Before you know it, you're embedded in Temple's illustrations and there's no rush through them, even when he begins to skat lyrics that demonstrate an MC's dexterity of tongue on "Maryanne Was Quiet," a yarn of human trauma and reclamation that, along with "The Case of Louis Warren" delivers a poignant impact that sinks deep. In each case, even, cyclical acoustic strumming serves as the smooth paper surface beneath his words. The most beautiful folk ballad on Here We Go Magic's last album, "Ordinary Feeling," is also brought back to the table, this time with a slower pour over, releasing the sweet sad aroma of being honest with oneself.
With these eight songs, Temple distinguishes himself as an author with a handle for what made storytellers like Stevens, Simon, and Dylan masterful. Like Wes Anderson, who with a distinct personal touch weaves in gestures of Francois Truffaut and Orson Welles, he possesses a time honored craft, regaling, steering, and reflecting in a bevy of vocal shadings, all cool blue. Luke Temple is more than welcome to lead Here We Go Magic anytime, but on his own, his rare talent is clearly apparent.
Preoccupations. Preoccupations. Under the Radar Magazine
The four members Preoccupations could make a strong case against the argument that there is no such thing as bad publicity. Scattered public roiling over their former name Viet Cong spread farther than expected and threatened to derail the group just as their instinctively carved brand of post-punk was mounting mass appeal. All of the attention focused on an ill considered choice in a name overshadowed the calibre of their music.
Now that the controversy has been shed, due recognition of how good they are can take its proper place at the center of discussion. Emerging from the chaos with their most fully realized work to date, Preoccupations expounds on the dense, sinister sound of last year’s Viet Cong through dextrous tempo shifts and poised vocal morphing to lift it from the bog. They lurk, then pounce, then linger in breath.
The straining, torquing and scouring of metallic instrument becomes paradoxically elegant through keen production that leaves it with a gauze polished finish while interplay of processed and performed drum maintains momentum. All the while, Matt Flegel’s voice holds you hostage, riding guitars both sludgy and sparkling, echoing throughout tunnelled-in rhythms.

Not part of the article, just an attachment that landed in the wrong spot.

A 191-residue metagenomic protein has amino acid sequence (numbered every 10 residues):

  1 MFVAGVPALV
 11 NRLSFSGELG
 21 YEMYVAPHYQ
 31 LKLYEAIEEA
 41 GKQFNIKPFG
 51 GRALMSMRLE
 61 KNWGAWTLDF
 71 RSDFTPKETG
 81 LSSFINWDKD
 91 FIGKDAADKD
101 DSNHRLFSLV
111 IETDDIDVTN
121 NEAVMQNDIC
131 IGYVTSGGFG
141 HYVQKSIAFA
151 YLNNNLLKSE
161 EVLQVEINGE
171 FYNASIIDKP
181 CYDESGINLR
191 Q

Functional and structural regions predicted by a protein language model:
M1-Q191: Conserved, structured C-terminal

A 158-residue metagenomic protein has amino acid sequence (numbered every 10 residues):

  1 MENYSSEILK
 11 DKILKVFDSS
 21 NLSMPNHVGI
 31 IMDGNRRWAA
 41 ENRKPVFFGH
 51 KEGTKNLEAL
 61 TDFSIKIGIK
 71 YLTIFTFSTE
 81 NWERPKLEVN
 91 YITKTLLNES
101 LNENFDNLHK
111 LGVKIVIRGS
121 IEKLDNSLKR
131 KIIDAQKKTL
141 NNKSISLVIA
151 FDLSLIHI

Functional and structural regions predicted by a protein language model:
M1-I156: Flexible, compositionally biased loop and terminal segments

There are times in Preoccupations when you feel as if you've been held captive in a basement with a gritty vhs tape of anarchic counter-propaganda footage playing on loop, and what you want to do is wrest free from their clutches. Then there are shots to the vein like “Zodiac”, which harnesses the power of coursing angst, rather than be consumed in it. There is rejoicing in troubled states of mind. It's almost criminal that the middle three minutes of the nearly twelve minute “Memory” isn’t a stand alone track. It bursts out, revealing glimmers of exuberance out of a battered spirit, before slipping back into a meadow of slow feedback waves of guitar distortion.
It's the conviction of bands that close their eyes and sink into their indulgences which make them interesting. There is a stout cohesiveness that gives Preoccupations a feeling of completion and resolute artistic confidence and its reverberations mount with close and repeated listens. Not to mention, the album art is really cool. Welcome back guys, glad you saw it through. (facebook.com/preoccupationsband)
Author Rating: 8.5/10
Animal Collective. Terminal 5. November 2, 2016
There’s really only one thing that could have competed with game 7 of a Cubs v Indians World Series on Thursday night, and that was seeing Animal Collective do a serious deep dive at Terminal 5. Arriving at the Terminal, it appeared that followers of legitimately one of the greatest bands of all time (those who are dubious need only see them live) were being lured inside, filing in as if they didn’t really have another choice.
For one thing, there’s the instinctively staggered vocal interplay between Avey Tare and Panda Bear, whose bird calls from an alternate universe boomerang in and out of one another in patterns that transfix. For another, there’s the fortitude of a group that can recreate and reshape their recorded material with imagination that is unparallelled, and for yet another, there are like 9 other things which leave you speechless and a happy party to the wild rumpus that gradually builds to a human wave during an AC show.